Property

State watchdogs seek prison sentences and big fines for real estate agents flouting the law

Emma Koehn /

State consumer watchdogs are cracking down on the real estate sector by chasing penalties for agents who have misused trust money or failed to obey regulations, and fraud and legal experts say it’s not surprising the industry is in the spotlight.

Over the past two months, consumer affairs regulators in Victoria, New South Wales and Queensland have confirmed a number of successful litigations against individuals working in the property sector who have breached requirements around the use of client’s funds.

The Office of Fair Trading in Queensland said last week it had secured $20,000 in penalties against an agency which traded as City Waters Luxury Apartments, which admitted to 145 counts of moving client’s money from a trust account to another account without the client’s knowledge, in order to pay for business and personal expenses within the business.

Fair Trading New South Wales secured penalties against an individual agent this month for removing more than $9000 from the company’s trust account for her own personal use. The agent received a seven-month suspended jail term and a good behaviour bond for breaching the state’s Property, Stock and Business Agents Act.

Meanwhile, Consumer Affairs Victoria successfully brought action to secure a five-year prison term for the operator of six LJ Hooker franchise operations after he was found to have breached Victoria’s Estate Agents’ Act by moving trust monies into other accounts without the consent of property buyers. The agent was also found to have instructed company employees to complete sale transactions without the vendor’s consent.

Another Victorian agent copped $25,000 in fines and a two-year community corrections order after his company converted $245,000 of client funds to another account for the company’s own use. The agent was also ordered to pay $69,000 in compensation to victims through the Victorian Property Fund.

In taking these court actions, regulators have said they are looking to enforce the strict rules around how agents protect their clients’ money during the property purchase process.

“Trust money does not belong to agents and agents are not free to use it as a business account,” Craig Routledge, Queensland’s acting executive director of Fair Trading, said in a statement last week.

Forensic accounting expert and chief executive of Warfield and Associates, Brett Warfield, says it’s not surprising different state regulators are scrutinising businesses in the real estate sector now.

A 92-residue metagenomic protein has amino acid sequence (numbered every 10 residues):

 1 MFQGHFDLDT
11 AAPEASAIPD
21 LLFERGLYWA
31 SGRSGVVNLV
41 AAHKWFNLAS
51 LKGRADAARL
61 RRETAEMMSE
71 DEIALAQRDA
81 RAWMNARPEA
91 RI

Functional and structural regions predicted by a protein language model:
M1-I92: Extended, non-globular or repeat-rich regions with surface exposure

“When we’re doing research into fraud, we tend to come across a number of real estate agents who have abused trust funds. It’s certainly something that we’ve been noticing as a consistency,” Warfield tells SmartCompany

He believes there should be a review of how those in the property space are trained about their obligations.

How these funds are treated, is that they are effectively treated like a lawyer’s trust fund, but real estate agents don’t go through the same qualifications, uni degrees, training on ethics as lawyers do,” he says. 

He believes the recent property boom has not helped the situation, because “when you get an uptick, and you get effectively a boom, you introduce people into the sector that have not been in it with experience over many years”. 

Warfield recommends all clients of real estate agents do their research on providers before signing up, and ask for regular updates on the whereabouts of any funds that are being held in a trust account by an agent.

“Do your background checks and ensure you’re getting appropriate information and documentation about where your funds are, on a regular basis,” he says.

Scrutiny of “self-regulated” sectors could be coming

Sectors that have traditionally taken a “self-regulation” approach, including real estate and property, could face more scrutiny in future, says commercial law expert and director of Viridian Lawyers, Richard Prangell.

In the real estate industry, it has become more and more profitable and there has been an increase of new practitioners all over the place. They don’t have a connection with the traditional elements of their industry, and in short, we are seeing more of this kind of thing,” he says. 

Prangell says across a range of sectors, the “gigification” of work is also raising questions about how businesses are complying with the regulations for their specific sectors. Regulators are looking into sectors like real estate and making sure all providers in this space adhere to their duties to clients, or face the consequences, he says.

“It is a sort of time where people are being made an example of,” Prangell says.

Property has been an area where agents have been expected to self-regulate their behaviour in line with the regulations in their state, but given recent scrutiny on agents, any businesses working in the property space must make sure they are up to date with all legal requirements.

The most important thing if you are a business owner is to understand responsibilities to your customers,” Prangell says.  

SmartCompany was unable to contact City Waters Luxury Apartments or the agents in the above cases prior to publication.

NOW READ: Former real estate agent given five years prison, ordered to repay $2.1 million over misuse of funds

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Emma Koehn

Emma Koehn is a former senior SmartCompany journalist.

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